The Doctor returns it, crossing his arms, "Well, I think we should."

"Well, I don't really want to go."

"Who said you have any choice?" the Doctor demands, his anger growing, and Rose knows she should put an end to this before they both say things they'll regret but she can't help herself. She needs this; the tension in the air is suffocating.

"Oh, so now you're just gonna treat me like a little girl? Not gonna let me have any say in what we do?" She puts her hands on her hips, her frown changing into a full-on glare. "We. Are not. Goin'. Home."

"Yes, we are Rose!" he says, his voice raising a few decibels.

"Why?"

"Because, you stupid human, I said so, and what I say goes on this ship!" the Doctor shouts, slamming his hand down on the console. The TARDIS reacts angrily, the lights flickering and the console beeping in fury. The Doctor instantly sobers, a hand covering his eyes.

"Dammit," he breathes as the ship settles.

Rose's eyes sting with tears. She feels small suddenly, like a child and not a grown woman. It is not like this often; usually, the Doctor makes her feel his complete equal, but there are occasions when she is suddenly aware of how powerful and old and alien he is.

Biting her lip, she wipes the tears away so he won't see, and, taking a calming breath, closes the distance between them.

She is so very tired of pretending.

"You're gonna take me home an' leave me, aren't you?" she murmurs, looking up into his half-covered face. Cautiously, she reaches up and pulls his hand down to reveal glistening eyes. "Doctor? Answer me."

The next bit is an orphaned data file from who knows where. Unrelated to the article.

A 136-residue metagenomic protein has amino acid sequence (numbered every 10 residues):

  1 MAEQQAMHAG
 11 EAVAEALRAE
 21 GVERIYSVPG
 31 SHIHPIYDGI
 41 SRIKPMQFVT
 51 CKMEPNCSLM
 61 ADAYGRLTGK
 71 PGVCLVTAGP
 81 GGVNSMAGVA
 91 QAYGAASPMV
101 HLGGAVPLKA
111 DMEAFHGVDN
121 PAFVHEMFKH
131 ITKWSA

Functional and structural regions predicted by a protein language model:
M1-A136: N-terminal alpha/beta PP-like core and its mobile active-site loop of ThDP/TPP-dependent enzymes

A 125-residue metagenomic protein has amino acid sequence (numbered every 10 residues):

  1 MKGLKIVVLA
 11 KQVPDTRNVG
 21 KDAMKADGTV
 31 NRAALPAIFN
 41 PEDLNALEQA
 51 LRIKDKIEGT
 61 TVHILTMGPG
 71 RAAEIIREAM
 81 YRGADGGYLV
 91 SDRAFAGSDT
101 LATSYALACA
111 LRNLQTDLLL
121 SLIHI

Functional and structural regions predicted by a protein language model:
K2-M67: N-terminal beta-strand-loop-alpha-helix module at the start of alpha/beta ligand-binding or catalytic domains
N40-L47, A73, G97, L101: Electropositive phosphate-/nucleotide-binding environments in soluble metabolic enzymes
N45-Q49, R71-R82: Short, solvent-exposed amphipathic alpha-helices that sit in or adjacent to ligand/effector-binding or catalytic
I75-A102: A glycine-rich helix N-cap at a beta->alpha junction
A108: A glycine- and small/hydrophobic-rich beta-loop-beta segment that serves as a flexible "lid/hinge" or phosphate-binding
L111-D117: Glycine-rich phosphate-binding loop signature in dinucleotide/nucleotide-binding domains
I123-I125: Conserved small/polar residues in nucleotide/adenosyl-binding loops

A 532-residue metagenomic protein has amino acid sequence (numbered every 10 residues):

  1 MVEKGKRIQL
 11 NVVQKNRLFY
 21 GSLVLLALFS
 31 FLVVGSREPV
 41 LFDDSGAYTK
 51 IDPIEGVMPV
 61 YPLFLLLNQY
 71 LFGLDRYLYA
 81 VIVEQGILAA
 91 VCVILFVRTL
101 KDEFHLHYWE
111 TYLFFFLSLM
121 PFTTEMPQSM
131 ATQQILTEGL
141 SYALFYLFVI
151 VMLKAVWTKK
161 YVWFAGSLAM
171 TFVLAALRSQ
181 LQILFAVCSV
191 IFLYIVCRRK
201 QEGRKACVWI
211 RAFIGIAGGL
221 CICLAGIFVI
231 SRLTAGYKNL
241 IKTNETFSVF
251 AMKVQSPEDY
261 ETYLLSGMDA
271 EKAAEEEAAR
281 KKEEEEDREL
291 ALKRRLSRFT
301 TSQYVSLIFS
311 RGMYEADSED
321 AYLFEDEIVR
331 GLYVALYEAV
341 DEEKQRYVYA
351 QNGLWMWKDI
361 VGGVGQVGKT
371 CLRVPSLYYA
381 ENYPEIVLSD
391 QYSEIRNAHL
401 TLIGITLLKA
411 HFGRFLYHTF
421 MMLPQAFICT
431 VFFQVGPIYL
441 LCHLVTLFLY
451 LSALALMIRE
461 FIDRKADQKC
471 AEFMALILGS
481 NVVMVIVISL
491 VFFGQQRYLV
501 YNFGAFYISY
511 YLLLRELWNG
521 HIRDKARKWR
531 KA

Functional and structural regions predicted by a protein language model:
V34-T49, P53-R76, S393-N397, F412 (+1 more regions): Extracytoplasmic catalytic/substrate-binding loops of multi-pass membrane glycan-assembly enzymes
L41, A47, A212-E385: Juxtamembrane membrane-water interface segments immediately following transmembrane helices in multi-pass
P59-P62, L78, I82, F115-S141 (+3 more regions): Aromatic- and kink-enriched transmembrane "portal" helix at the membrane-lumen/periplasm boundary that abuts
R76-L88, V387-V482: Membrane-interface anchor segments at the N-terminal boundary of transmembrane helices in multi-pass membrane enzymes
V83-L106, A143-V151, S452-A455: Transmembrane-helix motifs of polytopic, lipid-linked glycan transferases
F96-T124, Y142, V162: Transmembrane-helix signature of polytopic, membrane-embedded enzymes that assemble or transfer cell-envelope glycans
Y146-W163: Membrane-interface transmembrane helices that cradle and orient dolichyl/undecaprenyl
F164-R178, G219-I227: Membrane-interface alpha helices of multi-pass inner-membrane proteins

He swallows, looking her directly in the eye. "Yeah," he mutters. "Yes. I am." He draws his hand away from hers. "I…we can't do this anymore. I-I almost lost you today."

"You almost lose me every day," she reminds his, desperate.

"Yes," he answers steadily, "and I'm no longer willing to risk that." He turns back to the ship to finish setting the coordinates.

"But…"

"No buts, Rose!" he cries, flipping back around and grabbing her by the wrist. Suddenly, she feels her back press up against the console. "I will not put your life in danger any longer. That-that monster said you would die in battle, and if I can help that in any way, you better believe I will because I—" He cuts off, his face mere inches from hers. Their breaths tangle, and if she weren't so concentrated on convincing him to let her stay, she would be eagerly drinking in this moment—this closeness.